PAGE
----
Ahh, the eighties. How luxury goods makers must miss you. In those days, Gucci and Tiffany never would have heard the request, "May I get that in a brown paper bag?" But these days, the rich are in hiding and conspicuous consumption needs to be a little less conspicuous. Most famously, according to The Daily Beast, Lehman CEO Dick Fuld's wife, Kathleen, asked for a white bag instead of Hermes' iconic orange one when making some recent extravagant purchases. Message: it's ok to spend money like it's still 1999. Let's just not let the paparazzi and the little people in on it.
As grocery store shoppers get comfortable bringing their own reusable totes to carry home their purchases (obviating the once-obvious superiority of bags from an upscale grocery store), the wealthy are finding another reason that handfuls of colorful shopping bags are no longer the most wonderful thing to be hanging from one's hand around the holidays. For wealthy customers, it's a desire not to see, and to be unseen; for those whose pockets aren't quite as full, it's just a matter of planet-consciousness.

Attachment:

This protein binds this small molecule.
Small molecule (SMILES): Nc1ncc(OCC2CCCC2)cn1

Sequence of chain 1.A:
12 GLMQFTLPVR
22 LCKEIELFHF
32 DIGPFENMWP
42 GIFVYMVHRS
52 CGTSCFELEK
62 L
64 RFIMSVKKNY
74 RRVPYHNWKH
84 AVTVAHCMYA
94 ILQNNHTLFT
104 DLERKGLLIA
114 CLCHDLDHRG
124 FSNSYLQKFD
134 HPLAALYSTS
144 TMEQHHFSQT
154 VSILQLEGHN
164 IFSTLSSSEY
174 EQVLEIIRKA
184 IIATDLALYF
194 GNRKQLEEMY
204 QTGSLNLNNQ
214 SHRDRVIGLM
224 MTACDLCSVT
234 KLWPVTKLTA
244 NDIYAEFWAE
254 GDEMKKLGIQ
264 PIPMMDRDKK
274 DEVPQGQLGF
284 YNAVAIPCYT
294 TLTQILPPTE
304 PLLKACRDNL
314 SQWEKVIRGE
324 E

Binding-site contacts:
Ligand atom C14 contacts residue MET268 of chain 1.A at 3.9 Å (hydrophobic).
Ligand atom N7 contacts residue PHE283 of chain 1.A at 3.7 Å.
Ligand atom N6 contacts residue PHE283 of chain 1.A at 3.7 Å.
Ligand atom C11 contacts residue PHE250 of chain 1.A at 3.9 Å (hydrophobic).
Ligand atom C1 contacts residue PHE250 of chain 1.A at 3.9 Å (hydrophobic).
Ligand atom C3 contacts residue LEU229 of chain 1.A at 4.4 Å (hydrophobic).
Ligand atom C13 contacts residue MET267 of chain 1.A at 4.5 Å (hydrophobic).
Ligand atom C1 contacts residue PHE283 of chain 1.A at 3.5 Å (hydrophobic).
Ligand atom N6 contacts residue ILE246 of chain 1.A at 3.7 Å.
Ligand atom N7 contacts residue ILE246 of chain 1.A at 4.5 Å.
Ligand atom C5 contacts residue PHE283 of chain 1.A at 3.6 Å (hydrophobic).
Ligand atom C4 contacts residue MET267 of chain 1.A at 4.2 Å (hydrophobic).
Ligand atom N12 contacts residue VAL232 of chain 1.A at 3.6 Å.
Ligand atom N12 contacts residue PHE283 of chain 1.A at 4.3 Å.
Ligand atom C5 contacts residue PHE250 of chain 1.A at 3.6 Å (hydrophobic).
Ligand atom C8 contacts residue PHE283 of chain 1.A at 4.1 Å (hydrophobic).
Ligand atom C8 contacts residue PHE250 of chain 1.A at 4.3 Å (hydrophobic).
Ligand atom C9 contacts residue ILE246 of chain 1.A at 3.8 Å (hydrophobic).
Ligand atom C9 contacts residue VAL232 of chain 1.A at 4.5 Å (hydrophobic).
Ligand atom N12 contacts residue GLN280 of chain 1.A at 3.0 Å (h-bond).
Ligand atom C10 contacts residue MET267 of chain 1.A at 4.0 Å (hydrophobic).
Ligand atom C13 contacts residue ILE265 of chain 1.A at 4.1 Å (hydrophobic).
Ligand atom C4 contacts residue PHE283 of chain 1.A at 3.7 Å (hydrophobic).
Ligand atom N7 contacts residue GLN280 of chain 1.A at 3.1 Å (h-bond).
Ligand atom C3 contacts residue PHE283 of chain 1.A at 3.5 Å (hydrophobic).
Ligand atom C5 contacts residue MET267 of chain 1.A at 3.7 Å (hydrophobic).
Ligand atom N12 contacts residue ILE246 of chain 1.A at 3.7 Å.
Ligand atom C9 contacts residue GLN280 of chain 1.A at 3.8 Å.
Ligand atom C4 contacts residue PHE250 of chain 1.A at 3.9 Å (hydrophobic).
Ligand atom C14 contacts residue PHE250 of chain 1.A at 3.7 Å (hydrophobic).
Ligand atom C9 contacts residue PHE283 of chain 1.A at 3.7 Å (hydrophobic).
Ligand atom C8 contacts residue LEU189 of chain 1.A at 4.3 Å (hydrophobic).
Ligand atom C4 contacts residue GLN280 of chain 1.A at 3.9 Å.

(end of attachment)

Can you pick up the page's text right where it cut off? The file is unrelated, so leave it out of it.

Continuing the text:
Instead of showing solidarity with the less fortunate, however, I think the unmarked bag trick goes somewhere else: into a place where the doors to the club of the super-rich is even more unassailable. Now it's the aspirational folk who want their purchases to be flaunted, whereas the real money wink-winks at one another. White bag on the arm of the wife of a fallen executive? If you know, you know where she's been shopping. She won't make headlines. But her Park Avenue neighbors can nod their heads in affirmation. Kathleen's ok, they are saying. She's just not going to shove it in the faces of all those penniless Lehman stockholders -- and the rest of the U.S. taxpayer base, bailing those poor CEOs out, and fueling the next clandestine shopping trip.
Rich shoppers ask for unmarked bags to hide extravagance